[German]Hackers in China seem to have discovered a new business model. Tens of thousands of videos of hacked surveillance cameras are being sold online. Many of these videos are quite boring and show people just sitting in their houses or hotels. But the video clips sold online as "home video packages" may well contain more explosive material. A criminal network has probably been established that also secretly installs surveillance cameras in hotels to satisfy Chinese users' greed for "finding out what their neighbor is up to in their four walls."
The South China Morning Post uncovered the whole thing in its English-language edition. Chinese broadcaster Henan Television had probably previously reported on the issue. The video footage shows clips from cameras installed by homeowners for security reasons. Other footage comes from cameras that were probably secretly installed in hotels, locker rooms and beauty salons.
The videos are priced according to their content and sold on social media, the TV station reported Monday in an undercover report. Videos from hotels with little excitement potential go for around US$3 over the counter, whilevideo clips that include nudity or sexual acts cost 50 yuan (US$8) each.
Then, those who want a real-time peep show can book it as a "fixed-price meal." People can buy IDs and passwords from cameras in 10 households for just 70 yuan (US$11), while 10 hotels plus 10 households cost 150 yuan (US$23) and 20 hotels plus 20 households for 258 yuan (US$39), according to another vendor.
In a group chat on QQ, an instant messaging service run by tech giant Tencent, the "group leader" of one provider said he had tens of thousands of videos in stock. He within 20 days in February shared over 8,000 videos in a group chat. Those group chat members were VIP members who would then sell the videos to their network.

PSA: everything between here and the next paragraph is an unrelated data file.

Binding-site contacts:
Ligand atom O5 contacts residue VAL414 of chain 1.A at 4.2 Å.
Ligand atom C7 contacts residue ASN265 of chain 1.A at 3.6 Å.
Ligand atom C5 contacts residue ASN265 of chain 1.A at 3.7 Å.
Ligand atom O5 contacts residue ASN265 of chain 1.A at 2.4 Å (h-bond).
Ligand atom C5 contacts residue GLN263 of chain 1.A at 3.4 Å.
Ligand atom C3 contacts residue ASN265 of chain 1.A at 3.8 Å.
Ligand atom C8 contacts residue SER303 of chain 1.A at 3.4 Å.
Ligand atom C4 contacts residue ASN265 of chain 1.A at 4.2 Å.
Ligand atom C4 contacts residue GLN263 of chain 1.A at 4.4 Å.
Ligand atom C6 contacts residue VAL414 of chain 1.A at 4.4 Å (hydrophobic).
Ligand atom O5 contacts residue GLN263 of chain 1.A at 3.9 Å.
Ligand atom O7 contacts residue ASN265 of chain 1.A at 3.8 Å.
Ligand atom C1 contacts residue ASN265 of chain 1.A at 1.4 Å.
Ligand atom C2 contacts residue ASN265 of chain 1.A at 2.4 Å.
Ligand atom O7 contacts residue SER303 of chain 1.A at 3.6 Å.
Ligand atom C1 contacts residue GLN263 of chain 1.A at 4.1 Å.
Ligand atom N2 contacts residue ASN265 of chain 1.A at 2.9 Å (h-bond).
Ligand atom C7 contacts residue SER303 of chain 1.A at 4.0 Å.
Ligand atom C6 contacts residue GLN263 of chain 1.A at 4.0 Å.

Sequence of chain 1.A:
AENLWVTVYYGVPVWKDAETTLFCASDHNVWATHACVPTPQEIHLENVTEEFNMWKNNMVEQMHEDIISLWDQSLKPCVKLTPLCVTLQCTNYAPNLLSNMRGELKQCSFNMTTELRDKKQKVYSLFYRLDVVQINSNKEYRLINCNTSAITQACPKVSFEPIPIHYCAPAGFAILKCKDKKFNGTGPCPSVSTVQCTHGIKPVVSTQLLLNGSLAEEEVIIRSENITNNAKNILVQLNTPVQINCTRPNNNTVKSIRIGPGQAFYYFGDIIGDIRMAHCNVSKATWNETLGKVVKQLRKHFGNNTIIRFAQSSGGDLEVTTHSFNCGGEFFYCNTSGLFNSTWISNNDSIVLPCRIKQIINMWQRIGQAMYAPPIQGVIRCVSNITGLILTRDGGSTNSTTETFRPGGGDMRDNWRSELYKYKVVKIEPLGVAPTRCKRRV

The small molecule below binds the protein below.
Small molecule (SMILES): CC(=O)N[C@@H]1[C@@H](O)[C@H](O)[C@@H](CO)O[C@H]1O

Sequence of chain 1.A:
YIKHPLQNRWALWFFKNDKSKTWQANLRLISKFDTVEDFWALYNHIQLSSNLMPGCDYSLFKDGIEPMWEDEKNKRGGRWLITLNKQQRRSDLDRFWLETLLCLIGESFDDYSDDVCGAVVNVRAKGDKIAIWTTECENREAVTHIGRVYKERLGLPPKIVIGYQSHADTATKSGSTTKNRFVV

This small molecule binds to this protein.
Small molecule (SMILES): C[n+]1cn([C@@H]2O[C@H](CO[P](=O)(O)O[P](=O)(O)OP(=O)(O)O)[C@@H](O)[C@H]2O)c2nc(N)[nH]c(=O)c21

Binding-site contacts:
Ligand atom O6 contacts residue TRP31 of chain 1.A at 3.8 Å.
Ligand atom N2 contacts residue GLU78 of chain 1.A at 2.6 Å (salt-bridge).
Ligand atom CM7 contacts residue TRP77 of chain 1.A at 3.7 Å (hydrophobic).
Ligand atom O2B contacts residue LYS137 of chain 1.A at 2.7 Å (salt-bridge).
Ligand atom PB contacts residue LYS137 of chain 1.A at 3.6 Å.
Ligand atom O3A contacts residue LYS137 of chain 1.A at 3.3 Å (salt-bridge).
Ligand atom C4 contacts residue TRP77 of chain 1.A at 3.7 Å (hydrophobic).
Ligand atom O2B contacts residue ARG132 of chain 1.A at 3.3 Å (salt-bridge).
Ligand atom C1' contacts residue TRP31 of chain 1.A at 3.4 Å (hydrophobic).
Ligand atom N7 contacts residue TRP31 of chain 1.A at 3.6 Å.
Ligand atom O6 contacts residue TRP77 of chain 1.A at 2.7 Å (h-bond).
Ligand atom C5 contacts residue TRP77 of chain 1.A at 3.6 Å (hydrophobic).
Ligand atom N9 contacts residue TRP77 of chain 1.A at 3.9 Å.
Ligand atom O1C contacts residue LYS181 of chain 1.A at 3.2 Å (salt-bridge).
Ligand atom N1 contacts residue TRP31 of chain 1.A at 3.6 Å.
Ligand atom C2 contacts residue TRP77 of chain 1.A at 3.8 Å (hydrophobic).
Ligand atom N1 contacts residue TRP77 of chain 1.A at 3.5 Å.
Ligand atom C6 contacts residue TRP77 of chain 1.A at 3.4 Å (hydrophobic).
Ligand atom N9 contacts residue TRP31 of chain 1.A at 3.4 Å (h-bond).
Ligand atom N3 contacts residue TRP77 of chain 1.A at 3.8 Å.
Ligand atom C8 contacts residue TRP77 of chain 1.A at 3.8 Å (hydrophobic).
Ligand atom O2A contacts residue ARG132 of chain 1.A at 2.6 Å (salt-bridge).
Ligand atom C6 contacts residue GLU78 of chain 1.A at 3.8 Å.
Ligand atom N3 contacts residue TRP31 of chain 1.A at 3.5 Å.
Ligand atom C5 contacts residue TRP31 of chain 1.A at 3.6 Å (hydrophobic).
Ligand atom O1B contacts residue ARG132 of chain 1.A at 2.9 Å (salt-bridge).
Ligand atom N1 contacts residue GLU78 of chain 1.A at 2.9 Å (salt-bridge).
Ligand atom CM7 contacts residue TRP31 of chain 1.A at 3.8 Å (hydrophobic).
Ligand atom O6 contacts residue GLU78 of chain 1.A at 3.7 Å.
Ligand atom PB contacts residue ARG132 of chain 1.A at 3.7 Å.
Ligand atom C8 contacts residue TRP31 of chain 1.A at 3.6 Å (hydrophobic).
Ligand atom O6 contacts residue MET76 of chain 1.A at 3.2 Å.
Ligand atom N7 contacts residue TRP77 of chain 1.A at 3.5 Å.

"I have so many video clips that you can't finish them all within six months, even if you watch 24 hours a day," the man is quoted as saying from another voice chat recording. In the chat, the salesman promised to deliver anything a customer could imagine. In the process, he also offered a way to make money: "If you want to make money, you can be my agent – get them from me at a lower price and sell them at a higher price. I have a dozen people traveling around the country installing cameras everywhere. Even if the hotel finds out, we only lose one camera, which is worth a few hundred yuan. We edit a few clips to sell online, and that covers the loss."
Videos showing ordinary family life are becoming more popular, the man is quoted as saying. It's pretty dull though, the Chinese seem to be – thanks to decades of conditioning – pretty much burned out. Sort of like "what's the neighbor doing, let's catch him doing something forbidden or embarrassing". In a video shared in the QQ group, a family of three was caught on hidden camera vacationing with a host family. The mother was lying on the sofa and was busy with her cell phone. The father was half naked and had a face mask on while their toddler was playing in front of them. The video lasted 8 hours. "Videos like this are primitive. A lot of people like that kind of thing these days, watching people's privacy, what they're doing … You know what, I sold this video several hundred times," he said. Poor China.
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